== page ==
Why I Knit

My mother taught me to knit when I was 15. In her day, she said, a woman knit in between romantic relationships. An especially heart wrenching breakup, followed by months of no dates at all,  could result in a complete ensemble of skirt, jacket, and short-sleeved shell. Matching bootlets. A cape if the guy married someone else, too soon.

Knitting allows us, mentally, to walk in a place different than a roomful of our problems. Daydreaming, by Steve Henderson, is sold, but it is one of many note cards available on the Steve Henderson Fine Art website.

I just knit to get through high school French class, which moved at the pace of its slowest student, an obnoxiously obtuse girl who spent the entire first semester repeating, loudly,  “C’est un livre!” (It’s a book. And she never, never studied the vocabulary in the one that she consistently left in her desk.) The second semester she progressed to, “C’est une fenetre!” (It’s a window.) I sincerely hope that she never became a travel guide.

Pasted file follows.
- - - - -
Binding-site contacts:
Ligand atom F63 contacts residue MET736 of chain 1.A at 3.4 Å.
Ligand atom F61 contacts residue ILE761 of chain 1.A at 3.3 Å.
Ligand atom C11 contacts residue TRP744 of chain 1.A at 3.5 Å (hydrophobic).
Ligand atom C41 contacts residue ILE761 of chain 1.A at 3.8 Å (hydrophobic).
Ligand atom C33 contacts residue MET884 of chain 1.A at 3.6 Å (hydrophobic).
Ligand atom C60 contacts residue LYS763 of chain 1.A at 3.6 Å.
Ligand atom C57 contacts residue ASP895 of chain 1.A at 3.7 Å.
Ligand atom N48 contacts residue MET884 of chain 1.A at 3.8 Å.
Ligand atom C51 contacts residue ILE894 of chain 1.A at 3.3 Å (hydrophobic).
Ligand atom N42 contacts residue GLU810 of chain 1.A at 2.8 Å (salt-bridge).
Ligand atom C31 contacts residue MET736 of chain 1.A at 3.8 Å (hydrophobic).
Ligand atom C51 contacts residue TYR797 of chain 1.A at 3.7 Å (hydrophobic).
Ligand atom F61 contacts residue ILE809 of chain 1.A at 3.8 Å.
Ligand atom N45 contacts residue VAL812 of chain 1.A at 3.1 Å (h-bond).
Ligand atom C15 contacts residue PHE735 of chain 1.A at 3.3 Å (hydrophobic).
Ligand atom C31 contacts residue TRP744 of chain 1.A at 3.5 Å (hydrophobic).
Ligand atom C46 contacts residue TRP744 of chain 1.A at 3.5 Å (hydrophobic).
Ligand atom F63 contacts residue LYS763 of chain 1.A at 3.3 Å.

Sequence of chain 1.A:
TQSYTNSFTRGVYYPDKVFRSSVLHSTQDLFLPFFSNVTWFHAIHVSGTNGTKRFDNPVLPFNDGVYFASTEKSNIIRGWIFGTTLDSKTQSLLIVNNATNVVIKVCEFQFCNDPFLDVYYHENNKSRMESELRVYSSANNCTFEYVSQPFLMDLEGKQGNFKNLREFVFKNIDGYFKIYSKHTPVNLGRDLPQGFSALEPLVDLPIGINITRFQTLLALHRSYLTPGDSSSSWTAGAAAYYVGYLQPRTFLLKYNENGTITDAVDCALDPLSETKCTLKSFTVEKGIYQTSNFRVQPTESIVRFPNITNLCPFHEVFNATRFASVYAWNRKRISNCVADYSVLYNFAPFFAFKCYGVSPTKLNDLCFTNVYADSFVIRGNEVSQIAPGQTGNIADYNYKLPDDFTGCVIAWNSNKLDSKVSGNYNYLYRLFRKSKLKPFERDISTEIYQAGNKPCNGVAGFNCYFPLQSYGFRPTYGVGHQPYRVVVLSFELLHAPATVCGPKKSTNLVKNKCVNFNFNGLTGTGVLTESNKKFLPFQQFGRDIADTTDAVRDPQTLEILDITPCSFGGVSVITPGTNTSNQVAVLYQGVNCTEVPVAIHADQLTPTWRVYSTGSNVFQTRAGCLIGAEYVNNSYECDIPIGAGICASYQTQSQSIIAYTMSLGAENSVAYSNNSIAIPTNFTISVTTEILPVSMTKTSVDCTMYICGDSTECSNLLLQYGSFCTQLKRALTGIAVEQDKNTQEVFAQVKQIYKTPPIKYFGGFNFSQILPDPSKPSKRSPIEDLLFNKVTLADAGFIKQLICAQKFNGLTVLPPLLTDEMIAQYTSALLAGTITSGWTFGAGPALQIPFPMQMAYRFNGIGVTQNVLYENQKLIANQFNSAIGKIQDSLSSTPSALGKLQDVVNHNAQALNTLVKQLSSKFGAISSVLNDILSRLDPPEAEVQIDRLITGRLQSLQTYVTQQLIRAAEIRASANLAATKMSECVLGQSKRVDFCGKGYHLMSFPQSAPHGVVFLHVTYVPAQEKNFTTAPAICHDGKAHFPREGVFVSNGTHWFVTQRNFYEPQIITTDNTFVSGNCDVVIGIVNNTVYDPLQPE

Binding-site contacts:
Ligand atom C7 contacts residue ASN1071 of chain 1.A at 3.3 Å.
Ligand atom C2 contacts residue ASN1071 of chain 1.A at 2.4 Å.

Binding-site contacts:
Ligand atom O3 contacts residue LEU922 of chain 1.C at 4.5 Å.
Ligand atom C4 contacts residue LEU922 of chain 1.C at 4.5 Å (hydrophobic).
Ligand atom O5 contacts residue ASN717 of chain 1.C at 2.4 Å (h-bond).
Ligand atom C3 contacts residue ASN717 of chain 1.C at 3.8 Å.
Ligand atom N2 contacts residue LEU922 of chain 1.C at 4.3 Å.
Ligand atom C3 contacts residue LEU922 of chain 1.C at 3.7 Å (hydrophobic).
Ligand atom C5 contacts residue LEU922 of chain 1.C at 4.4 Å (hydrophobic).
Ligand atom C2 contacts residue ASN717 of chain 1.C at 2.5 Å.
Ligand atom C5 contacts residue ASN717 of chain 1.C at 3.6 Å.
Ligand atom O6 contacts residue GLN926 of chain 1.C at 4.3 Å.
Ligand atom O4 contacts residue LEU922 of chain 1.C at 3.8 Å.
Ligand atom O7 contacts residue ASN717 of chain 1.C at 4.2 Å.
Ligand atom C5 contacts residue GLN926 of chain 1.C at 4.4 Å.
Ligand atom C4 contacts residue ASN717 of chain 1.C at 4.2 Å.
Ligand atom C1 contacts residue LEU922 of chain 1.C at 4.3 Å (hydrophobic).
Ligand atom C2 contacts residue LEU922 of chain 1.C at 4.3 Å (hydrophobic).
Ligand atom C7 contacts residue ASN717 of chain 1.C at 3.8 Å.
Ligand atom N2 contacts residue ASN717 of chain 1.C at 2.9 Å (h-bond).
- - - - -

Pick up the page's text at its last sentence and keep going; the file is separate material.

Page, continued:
But knitting helped me survive the boredom, my first project an orange baby jacket for a new nephew, using a yarn four times thicker than what was called for (what could it matter? I reasoned). The resulting garment was short and wide, more appropriate for a fat dog than a baby. Perhaps my sister used it as a changing mat.